By Natalie Snapp
I had no idea such a frenzy would ensue after posting proof of my Saturday-slacker parenting practice a few weekends ago.
With almost 100 likes, many comments on Facebook and several others who mentioned it in-real-life, it got me thinking about why this picture generated such a buzz:
To give you some background information, my daughter had a few girls spend the night this past Friday.
But here’s the thing: Saturday’s are mine.
As in I sleep until I wake up and if I want to take a nap later in the day, I do. Without guilt.
It’s true that it’s only been a recent thing so if you’re reading this and your children are six months old and two, you won’t be able to pull this one off—yet.
But oh girl . . . You will. There is hope. You will rest again.
I give and give and give throughout the week. I know you do, too. So often, I am moving from point A to point B at a breakneck pace, helping with homework, working on projects, and assisting with bath time. Making meals. Finding lost toys. Comforting skinned knees.
Don’t get me wrong—I am so thankful to be a mother.
But if we take the time to refuel, to fill our own cups, to give ourselves permission to not cater to our child’s every whim, a funny thing happens.
We get more rest. Our marriage improves. Our children begin to realize the world is not all about them. We get back in-touch with who we were before we decided to become a mother.
We start to get our lives back. Ever-so-slightly. And there’s something so resuscitating about that.
Of course, this takes some boundary-setting, but it’s worth it. It might take time for all the parties involved to get the swing of the new boundaries, but don’t throw-in the towel before you taste the fruit, sisters.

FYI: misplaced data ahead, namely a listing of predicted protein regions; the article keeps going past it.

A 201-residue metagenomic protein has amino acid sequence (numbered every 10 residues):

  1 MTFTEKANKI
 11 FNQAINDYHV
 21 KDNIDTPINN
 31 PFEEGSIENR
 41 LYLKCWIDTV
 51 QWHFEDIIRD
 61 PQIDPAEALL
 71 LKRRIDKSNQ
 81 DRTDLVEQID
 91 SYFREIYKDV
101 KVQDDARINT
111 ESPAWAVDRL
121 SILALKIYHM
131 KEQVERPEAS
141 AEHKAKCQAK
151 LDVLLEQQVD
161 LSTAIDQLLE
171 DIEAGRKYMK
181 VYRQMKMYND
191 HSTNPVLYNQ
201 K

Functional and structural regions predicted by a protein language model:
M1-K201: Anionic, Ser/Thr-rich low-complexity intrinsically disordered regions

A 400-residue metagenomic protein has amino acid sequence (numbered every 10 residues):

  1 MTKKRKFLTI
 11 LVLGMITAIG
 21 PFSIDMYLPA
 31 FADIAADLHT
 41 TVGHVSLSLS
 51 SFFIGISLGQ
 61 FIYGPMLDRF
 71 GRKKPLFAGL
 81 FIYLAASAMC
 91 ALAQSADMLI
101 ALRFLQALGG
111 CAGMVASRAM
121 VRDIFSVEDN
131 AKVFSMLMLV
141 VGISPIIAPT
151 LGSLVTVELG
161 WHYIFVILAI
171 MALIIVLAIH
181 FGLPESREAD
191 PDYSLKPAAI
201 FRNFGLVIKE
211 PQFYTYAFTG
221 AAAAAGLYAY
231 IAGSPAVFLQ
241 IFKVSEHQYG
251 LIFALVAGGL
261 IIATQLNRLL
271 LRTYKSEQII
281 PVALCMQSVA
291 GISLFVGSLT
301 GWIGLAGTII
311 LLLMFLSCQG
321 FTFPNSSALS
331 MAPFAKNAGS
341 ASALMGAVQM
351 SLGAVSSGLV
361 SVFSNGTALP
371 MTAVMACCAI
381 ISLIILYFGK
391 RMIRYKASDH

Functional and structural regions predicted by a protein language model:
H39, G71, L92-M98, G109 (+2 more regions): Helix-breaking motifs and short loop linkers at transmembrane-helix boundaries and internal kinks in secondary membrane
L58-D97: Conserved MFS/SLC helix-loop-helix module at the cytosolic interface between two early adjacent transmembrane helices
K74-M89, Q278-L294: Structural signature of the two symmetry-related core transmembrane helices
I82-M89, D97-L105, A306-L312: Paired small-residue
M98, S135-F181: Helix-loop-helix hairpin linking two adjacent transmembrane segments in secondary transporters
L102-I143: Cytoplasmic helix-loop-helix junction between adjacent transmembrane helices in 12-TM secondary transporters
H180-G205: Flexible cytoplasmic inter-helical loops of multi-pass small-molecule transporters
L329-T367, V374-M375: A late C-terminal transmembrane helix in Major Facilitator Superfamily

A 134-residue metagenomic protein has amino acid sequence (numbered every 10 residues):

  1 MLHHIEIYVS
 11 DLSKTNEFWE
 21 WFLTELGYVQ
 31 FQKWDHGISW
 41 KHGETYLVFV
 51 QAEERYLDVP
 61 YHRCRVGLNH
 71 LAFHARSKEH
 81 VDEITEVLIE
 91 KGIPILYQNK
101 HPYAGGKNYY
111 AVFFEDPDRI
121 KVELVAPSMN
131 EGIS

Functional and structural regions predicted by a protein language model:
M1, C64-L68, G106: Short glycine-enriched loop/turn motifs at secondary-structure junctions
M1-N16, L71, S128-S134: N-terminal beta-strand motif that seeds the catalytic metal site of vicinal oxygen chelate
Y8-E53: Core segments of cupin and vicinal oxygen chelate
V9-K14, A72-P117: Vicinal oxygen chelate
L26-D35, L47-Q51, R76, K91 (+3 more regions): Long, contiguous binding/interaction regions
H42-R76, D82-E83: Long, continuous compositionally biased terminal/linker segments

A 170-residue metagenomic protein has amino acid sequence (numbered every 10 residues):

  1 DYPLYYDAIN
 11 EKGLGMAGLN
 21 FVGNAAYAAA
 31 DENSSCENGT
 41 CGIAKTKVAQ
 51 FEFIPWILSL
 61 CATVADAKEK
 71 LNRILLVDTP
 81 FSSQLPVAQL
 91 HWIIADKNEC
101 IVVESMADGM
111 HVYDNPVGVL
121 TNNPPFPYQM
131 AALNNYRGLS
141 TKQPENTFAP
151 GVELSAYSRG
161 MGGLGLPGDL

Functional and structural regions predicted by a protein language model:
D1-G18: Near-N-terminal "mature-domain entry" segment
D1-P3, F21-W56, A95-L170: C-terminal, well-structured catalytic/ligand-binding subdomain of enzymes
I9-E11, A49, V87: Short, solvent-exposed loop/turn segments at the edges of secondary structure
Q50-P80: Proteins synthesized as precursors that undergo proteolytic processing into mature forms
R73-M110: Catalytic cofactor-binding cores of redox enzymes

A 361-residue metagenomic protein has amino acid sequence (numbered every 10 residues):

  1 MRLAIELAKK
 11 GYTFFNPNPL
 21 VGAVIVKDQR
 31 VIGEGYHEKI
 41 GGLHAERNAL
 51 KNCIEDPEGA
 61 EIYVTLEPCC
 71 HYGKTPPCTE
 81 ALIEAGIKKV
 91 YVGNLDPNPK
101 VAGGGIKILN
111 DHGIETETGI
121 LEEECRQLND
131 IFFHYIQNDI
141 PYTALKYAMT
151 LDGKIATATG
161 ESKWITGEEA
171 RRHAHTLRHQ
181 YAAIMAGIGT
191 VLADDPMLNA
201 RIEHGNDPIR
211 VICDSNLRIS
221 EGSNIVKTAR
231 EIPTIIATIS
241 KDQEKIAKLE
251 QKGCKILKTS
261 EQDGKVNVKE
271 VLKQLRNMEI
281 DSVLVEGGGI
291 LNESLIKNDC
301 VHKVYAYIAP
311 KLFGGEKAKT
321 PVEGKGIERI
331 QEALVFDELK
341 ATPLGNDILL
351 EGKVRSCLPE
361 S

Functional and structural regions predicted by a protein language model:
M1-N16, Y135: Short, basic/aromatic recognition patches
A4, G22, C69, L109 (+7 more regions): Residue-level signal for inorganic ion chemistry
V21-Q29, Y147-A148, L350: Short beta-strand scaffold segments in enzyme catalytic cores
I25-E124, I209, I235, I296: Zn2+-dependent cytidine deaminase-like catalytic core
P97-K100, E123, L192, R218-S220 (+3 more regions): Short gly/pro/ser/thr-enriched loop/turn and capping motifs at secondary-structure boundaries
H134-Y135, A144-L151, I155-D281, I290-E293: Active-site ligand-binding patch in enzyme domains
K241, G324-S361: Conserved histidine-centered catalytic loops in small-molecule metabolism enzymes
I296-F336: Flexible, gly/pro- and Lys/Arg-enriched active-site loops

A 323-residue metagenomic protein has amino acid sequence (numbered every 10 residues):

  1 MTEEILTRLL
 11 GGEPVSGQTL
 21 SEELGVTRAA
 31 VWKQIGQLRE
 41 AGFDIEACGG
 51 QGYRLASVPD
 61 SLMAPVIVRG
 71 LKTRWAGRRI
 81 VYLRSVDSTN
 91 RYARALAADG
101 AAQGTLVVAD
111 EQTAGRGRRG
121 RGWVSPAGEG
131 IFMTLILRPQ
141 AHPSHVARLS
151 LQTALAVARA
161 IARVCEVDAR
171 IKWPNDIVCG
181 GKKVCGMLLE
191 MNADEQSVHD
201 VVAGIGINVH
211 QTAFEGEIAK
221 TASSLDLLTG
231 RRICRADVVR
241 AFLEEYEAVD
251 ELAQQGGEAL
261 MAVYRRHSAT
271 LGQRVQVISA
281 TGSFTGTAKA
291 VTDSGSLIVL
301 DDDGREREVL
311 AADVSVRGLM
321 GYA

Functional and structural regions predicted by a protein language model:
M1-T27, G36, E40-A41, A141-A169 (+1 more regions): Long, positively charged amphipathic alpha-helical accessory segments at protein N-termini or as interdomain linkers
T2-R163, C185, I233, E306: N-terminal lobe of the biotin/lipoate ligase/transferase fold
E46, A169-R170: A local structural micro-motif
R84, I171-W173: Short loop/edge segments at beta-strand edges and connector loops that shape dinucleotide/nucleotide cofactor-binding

You should probably know, too, that I am not preaching at you from a platform but rather sharing what I’ve learned the hard way from a bench you’re sitting upon as well.
I am not the Shell Answer Man of Parenting. Far from it. I’m right there in the trenches with you.
But I do know we’re all in this together and while we do have a manual, it’s true that we need to bounce ideas off of each other now and then.
So if your kids are old enough (as in at your oldest is at least five or six and your youngest is a later three or four), I encourage you to do something that is for YOU. Without guilt.
Because here’s another funny: my kids LOVE Saturday mornings, too. They get to eat cereals like Trix or donuts or Entenmann’s Little Muffins. I pre-pour their milk, OJ, or apple juice so they just have to open the refrigerator and turn on cartoons on Netflix.
They can’t wait.
And neither can I.
OH – and it doesn’t make you a bad mama. It makes you a smart mama. It makes you more like Jesus, who knew the importance of rest and wasn’t afraid to stop giving to others to get it. He listened to His own bodily needs and understood His own limitations as one with flesh and as a result, was able to fulfill what God had called Him to do in the way He was called to do it.
It’s true that it’s hard to love your neighbor as yourself when you’re own cup has been empty for years.
So fill it back up. And enjoy. You deserve it, mama. No guilt.